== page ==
Where do new Bitcoins come from? What is Bitcoin mining and how do you start mining Bitcoin? Fiat currency—government-backed currency such as the Dollar or Euro—is printed by individual countries. But cryptocurrency has its own set of rules. In this article, we’ll take a look at where Bitcoin comes from and what it means to be a Bitcoin miner, including some of the overhead costs miners encounter. After all, understanding Bitcoin mining is at the heart of understanding how cryptocurrency works—and why it’s a better global economic system than the one we’re used to.
Some background on Bitcoin and Bitcoin miners
Bitcoin is a currency that is both decentralized and deflationary by nature. In other words, it’s the opposite of fiat currencies, which are controlled by a central entity and subject to inflation. That’s because written into Bitcoin’s code is:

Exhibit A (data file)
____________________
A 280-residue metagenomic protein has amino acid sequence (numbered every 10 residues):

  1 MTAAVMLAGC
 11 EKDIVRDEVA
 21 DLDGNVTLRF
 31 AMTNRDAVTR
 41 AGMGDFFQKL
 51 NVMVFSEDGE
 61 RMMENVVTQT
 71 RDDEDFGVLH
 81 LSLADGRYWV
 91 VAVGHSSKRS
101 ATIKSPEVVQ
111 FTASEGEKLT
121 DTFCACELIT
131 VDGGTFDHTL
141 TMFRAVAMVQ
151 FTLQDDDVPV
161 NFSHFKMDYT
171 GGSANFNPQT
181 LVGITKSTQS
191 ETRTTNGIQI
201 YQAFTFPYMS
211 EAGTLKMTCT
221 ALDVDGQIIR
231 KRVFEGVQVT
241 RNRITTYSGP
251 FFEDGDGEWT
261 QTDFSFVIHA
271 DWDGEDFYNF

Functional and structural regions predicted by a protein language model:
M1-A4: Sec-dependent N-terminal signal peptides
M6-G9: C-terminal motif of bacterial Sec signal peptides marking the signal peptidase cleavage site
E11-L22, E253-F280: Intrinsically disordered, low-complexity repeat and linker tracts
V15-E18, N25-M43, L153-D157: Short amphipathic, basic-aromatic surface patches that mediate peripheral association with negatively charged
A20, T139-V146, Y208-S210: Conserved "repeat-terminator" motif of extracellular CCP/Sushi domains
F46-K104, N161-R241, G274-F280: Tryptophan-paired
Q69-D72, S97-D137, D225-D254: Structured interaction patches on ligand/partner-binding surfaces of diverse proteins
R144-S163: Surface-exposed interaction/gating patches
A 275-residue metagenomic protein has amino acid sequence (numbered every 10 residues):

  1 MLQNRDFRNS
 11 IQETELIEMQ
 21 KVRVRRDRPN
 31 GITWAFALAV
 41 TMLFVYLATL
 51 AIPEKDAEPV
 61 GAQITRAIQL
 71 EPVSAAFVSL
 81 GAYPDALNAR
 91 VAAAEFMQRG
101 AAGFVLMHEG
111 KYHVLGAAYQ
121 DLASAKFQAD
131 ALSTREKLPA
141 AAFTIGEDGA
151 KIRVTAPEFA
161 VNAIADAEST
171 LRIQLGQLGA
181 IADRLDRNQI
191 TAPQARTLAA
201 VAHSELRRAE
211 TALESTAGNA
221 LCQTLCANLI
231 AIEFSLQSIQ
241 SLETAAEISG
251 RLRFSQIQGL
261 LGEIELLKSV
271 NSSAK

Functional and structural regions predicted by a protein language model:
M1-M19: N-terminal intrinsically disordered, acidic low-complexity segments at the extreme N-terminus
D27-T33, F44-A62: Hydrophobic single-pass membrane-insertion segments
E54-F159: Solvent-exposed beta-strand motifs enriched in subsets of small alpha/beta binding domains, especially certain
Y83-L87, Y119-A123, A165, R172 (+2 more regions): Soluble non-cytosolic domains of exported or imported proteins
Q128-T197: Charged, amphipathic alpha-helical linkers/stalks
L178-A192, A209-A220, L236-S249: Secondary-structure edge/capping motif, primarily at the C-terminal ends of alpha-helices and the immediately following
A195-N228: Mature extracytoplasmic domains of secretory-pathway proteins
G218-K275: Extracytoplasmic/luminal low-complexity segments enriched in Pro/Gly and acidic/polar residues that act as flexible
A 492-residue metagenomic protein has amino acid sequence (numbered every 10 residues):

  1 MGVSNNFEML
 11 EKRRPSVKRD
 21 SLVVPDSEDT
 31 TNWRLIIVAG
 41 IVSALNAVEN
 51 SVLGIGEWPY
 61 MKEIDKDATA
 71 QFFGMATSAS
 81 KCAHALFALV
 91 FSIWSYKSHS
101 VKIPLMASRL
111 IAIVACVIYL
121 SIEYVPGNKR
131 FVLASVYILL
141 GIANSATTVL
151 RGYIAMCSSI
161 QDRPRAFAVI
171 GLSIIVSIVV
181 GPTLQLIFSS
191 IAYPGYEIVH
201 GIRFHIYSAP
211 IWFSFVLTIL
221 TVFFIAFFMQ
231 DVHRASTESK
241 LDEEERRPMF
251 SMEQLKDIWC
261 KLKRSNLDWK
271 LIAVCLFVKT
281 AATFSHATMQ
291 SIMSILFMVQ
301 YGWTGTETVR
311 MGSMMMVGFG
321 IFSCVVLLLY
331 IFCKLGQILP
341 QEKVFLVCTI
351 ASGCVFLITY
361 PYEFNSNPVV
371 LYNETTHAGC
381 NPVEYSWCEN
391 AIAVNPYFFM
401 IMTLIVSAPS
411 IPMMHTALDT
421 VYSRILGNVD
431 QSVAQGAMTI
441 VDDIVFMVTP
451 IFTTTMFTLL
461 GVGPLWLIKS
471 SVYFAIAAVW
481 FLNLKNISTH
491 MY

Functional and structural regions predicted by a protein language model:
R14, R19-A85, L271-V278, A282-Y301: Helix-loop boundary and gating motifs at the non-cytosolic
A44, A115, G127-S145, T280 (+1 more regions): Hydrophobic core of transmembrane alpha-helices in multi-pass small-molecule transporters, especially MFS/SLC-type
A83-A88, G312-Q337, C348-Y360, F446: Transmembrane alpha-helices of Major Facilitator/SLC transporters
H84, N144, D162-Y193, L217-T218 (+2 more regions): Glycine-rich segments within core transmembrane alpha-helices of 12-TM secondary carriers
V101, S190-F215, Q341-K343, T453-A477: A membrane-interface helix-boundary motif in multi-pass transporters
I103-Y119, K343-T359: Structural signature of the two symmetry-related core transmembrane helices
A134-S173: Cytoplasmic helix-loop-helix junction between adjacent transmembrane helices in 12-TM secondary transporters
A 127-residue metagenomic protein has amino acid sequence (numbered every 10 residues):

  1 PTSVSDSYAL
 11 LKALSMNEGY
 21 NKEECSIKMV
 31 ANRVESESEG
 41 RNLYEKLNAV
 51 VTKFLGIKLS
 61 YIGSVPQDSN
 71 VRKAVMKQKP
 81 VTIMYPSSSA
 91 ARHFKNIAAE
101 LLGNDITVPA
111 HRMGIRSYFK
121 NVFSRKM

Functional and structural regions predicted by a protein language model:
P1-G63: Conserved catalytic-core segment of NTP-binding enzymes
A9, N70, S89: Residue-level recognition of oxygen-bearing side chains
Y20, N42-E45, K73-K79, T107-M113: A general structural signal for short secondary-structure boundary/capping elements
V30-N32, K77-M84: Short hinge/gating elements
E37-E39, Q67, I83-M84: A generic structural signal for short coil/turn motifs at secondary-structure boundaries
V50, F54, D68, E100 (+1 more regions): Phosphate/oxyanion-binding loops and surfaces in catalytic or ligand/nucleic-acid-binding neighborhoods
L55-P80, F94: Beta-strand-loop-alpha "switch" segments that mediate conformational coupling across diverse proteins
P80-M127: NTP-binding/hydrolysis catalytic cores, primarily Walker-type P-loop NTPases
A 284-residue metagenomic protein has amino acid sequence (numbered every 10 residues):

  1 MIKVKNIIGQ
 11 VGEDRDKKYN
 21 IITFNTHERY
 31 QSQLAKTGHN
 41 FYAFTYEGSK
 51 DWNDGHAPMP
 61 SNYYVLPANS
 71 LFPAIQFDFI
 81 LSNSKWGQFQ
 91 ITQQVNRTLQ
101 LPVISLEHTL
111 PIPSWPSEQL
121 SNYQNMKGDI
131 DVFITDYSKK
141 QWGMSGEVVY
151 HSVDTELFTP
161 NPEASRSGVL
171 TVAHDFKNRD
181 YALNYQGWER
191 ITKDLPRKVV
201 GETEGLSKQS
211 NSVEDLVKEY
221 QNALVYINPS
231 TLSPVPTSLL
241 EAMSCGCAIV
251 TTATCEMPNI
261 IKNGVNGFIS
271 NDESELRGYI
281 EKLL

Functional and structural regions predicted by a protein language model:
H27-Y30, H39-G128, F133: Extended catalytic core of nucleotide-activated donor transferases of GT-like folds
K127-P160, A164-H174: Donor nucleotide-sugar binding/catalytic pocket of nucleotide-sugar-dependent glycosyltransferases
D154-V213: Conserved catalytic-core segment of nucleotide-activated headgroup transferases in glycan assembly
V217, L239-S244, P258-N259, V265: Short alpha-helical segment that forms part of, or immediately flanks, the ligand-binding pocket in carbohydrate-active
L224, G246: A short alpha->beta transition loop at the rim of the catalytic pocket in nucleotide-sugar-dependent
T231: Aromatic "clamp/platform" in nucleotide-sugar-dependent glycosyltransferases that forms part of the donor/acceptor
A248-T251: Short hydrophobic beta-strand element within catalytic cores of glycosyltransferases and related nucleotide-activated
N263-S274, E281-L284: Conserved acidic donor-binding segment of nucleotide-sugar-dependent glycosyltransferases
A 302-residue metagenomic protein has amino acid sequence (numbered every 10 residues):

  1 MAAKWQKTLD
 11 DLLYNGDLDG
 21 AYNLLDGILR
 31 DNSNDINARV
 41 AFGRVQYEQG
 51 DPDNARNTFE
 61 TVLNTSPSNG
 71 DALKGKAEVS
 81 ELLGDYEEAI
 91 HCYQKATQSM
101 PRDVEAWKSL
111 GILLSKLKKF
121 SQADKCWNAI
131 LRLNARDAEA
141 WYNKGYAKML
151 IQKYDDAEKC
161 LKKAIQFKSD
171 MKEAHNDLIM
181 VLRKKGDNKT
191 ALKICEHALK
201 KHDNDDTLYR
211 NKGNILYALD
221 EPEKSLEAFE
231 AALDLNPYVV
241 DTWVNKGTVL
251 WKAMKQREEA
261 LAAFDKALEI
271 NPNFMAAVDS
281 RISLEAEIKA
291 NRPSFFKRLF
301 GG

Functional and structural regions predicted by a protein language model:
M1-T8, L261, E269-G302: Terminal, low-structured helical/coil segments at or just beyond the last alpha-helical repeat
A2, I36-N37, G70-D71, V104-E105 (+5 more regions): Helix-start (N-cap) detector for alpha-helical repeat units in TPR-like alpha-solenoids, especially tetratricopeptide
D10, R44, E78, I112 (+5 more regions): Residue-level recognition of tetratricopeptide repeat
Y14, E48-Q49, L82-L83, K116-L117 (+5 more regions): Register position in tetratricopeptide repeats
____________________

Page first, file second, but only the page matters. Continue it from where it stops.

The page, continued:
- A cap of 21 million Bitcoins that can ever be created
- That Bitcoin is to be governed by a peer network, known as Bitcoin miners, responsible for ensuring the coin’s integrity.
- Approximately every four years, the number of Bitcoins miners receive as a reward for their work is cut in half.
How does Bitcoin mining work?
To understand Bitcoin mining and why it exists, let’s start by looking at the technology behind Bitcoin. When we take a purely digital currency, how do we keep track of how many Bitcoins each person has? Bitcoin is based on the Blockchain—a giant ledger of every Bitcoin transaction. But unlike a bank account or a private ledger, the Blockchain is not only out in the open for everyone to see, it’s also maintained by the very people who use it. These Bitcoin miners use special mining computers and a series of complex algorithms to verify each transaction. Those transactions are then added to the Blockchain, and become an unerasable part of Bitcoin’s history. In this way, the currency is both decentralized—that is, it’s not controlled by any one government or entity—and tamper-proof.